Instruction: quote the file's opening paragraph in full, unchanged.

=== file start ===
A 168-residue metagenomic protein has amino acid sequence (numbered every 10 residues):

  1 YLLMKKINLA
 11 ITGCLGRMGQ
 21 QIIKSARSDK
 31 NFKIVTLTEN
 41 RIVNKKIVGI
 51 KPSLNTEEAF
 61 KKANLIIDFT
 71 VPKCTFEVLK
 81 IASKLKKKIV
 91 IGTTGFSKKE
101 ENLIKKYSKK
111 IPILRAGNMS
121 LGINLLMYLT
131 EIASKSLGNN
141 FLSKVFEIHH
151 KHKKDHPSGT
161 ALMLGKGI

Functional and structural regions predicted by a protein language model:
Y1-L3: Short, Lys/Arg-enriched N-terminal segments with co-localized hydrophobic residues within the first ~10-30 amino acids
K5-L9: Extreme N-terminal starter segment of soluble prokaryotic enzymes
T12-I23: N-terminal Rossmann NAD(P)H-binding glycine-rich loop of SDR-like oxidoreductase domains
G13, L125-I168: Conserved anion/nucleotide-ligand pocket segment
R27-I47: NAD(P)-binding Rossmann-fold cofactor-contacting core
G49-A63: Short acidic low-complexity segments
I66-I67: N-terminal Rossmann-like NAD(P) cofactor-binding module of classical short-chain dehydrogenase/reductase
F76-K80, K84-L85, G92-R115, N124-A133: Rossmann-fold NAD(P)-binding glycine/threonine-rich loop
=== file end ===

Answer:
A 168-residue metagenomic protein has amino acid sequence (numbered every 10 residues):